TABLE 3
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Table 3. Multivariate analysis of association with time to death.

FIGURE 3
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Figure 3. Overall survival per posttreatment BMI category.

FIGURE 4
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Figure 4. Overall survival per change in BMI category with treatment.

An additional factor associated with improved OS included younger age at diagnosis with an HR of death being 1.09 (95% CI 1.00–1.18, p = 0.044) per year of increased age. Interestingly, male gender, pretreatment ECOG performance status, smoking history, and HPV status were not significantly associated with OS, though there was a trend toward improved survival in HPV-positive patients when compared with those with unknown HPV status (p = 0.087) (Table 3). Similar to DFS, T-stage, chemotherapy type, and completion of all prescribed chemotherapy were also not associated with OS and thus not included in the presented multivariate analysis (data not shown).

Discussion

The results of this study provide insight regarding the interplay between toxicity and treatment outcome in LA-OPC. Interestingly, this research suggests that weight loss and PEG tube placement, presumably due to mucositis and xerostomia associated with treatment with chemoradiotherapy, are not associated with worse outcomes. Conversely, relative BMI reduction during treatment correlated with improved DFS as well as OS in LA-OPC patients receiving chemoradiotherapy. Additionally, patients with a lower BMI at the start of chemoradiotherapy had improved DFS and OS in our patient population. Furthermore, while PEG tube placement during therapy did not alter the analyzed patient outcomes, placement of a PEG tube prior to treatment initiation resulted in a substantial increase in both disease recurrence and death. This finding is in direct contrast with the fact that pretreatment ECOG performance status did not alter either DFS or OS, a result which may be due to there being only a single patient with a recorded performance status >1. The association of younger age with improved DFS and OS is consistent with that seen in other data sets and provides some indication of the validity of the presented data (23). Interestingly, while tobacco history and HPV status are well documented to be associated with decreased DFS and OSs, these factors did not affect outcomes in our patient population (24). The result is likely attributable to the fact that quantified past tobacco exposure in pack-years was not widely available for patients included in our dataset, thus allowing for confounding variables to remain unaccounted for as well as a large proportion of the included patient population being without known HPV status. Upon analysis of our data, it does appear that the patients with undocumented HPV status had similar DFS and OS characteristics to those known to be HPV-negative, likely indicating that HPV was absent in the majority of these patients.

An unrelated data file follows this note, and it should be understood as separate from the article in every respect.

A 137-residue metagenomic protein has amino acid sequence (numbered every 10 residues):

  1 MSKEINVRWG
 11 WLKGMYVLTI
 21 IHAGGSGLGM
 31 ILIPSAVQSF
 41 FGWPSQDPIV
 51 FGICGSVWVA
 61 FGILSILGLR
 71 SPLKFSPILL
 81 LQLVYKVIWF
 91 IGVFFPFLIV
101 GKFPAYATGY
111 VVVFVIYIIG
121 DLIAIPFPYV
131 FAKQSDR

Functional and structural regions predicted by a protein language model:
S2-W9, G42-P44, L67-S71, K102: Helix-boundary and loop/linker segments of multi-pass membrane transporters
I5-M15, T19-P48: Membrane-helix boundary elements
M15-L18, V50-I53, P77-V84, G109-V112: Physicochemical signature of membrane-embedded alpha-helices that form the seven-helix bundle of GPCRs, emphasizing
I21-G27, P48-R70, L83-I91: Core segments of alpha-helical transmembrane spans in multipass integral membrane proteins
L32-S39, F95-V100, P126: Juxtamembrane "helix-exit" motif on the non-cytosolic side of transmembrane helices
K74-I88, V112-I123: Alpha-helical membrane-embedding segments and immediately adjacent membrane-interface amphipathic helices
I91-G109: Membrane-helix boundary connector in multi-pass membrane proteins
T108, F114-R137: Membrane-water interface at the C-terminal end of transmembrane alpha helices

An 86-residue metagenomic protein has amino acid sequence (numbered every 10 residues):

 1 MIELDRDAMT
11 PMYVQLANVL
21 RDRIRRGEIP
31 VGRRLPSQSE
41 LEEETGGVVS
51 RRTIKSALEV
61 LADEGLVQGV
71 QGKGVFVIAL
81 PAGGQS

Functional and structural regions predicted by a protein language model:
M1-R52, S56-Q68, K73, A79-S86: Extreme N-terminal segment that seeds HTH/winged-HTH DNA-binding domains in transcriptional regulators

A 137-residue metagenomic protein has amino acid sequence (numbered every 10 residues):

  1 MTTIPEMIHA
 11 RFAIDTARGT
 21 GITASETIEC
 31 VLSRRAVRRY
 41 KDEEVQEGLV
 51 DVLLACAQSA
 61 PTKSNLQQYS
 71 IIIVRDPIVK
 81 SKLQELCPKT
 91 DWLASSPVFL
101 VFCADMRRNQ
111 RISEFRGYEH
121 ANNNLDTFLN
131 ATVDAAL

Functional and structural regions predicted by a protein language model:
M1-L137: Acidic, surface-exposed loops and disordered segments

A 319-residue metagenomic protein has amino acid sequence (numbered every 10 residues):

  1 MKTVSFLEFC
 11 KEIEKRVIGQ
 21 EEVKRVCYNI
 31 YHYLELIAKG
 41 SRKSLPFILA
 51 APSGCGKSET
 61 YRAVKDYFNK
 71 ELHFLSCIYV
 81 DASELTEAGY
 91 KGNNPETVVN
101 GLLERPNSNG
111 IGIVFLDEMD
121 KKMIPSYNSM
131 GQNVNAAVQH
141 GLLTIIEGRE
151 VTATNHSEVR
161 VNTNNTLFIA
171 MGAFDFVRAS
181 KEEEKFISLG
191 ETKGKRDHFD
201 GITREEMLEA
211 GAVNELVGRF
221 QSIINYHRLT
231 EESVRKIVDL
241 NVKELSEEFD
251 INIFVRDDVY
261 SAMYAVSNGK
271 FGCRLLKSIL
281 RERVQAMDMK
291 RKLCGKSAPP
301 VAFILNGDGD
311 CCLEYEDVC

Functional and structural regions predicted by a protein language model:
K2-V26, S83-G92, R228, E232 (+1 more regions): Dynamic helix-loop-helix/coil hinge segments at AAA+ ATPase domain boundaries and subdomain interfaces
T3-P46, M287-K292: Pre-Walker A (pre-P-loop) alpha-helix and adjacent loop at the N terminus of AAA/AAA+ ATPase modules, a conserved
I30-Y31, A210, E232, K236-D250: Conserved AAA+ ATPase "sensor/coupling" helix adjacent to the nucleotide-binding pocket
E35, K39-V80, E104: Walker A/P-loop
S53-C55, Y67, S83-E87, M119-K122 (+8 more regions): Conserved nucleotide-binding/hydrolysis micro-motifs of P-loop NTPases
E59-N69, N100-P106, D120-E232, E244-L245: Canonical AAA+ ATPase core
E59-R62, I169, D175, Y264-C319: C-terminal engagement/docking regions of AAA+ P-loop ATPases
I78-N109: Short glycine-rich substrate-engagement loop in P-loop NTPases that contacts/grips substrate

Potential explanations for the results of this study are varied. The direct association between relative BMI reduction and both DFS and OS may signal a more robust treatment response in patients with greater treatment-associated toxicity that is present not just in the healthy tissues but in malignant tissues as well. This raises the possibility that patients with greater toxicity from chemoradiotherapy for LA-OPC have radiosensitizing biologic factors which remain present in their respective cancers as well. The association of pretreatment PEG tube placement and increased risk of both disease recurrence and death appears to not be representative of general worse health in these patients as outcomes were not found to be associated with pretreatment performance status. Rather, this finding may be due to association with more advanced stage, problematic tumor locations, increased comorbidities, and greater likelihood for treatment breaks. Lastly, explanation of the relationship between lower pretreatment BMI and improved DFS and OSs may signal that high-BMI states are associated with high-risk characteristics not corrected for in this study such as poor immune response or altered tumor oxygenation patterns. Alternatively, the association of lower BMI at the start of treatment with improved OS in LA-OPC patients may be representative of increased comorbidities associated with increased BMI as opposed to a direct link with cancer-specific treatment outcomes as BMI can act as a surrogate for overall health. Of further consideration is that the influence of BMI may be different between those who are HPV-positive and those who are not. Higher pretreatment BMI in the HPV-negative group may be indicative of a lower disease burden and thus reduced tumor-associated weight loss whereas it may be associated with poorer overall health and a greater number of associated comorbidities in those who are HPV-positive.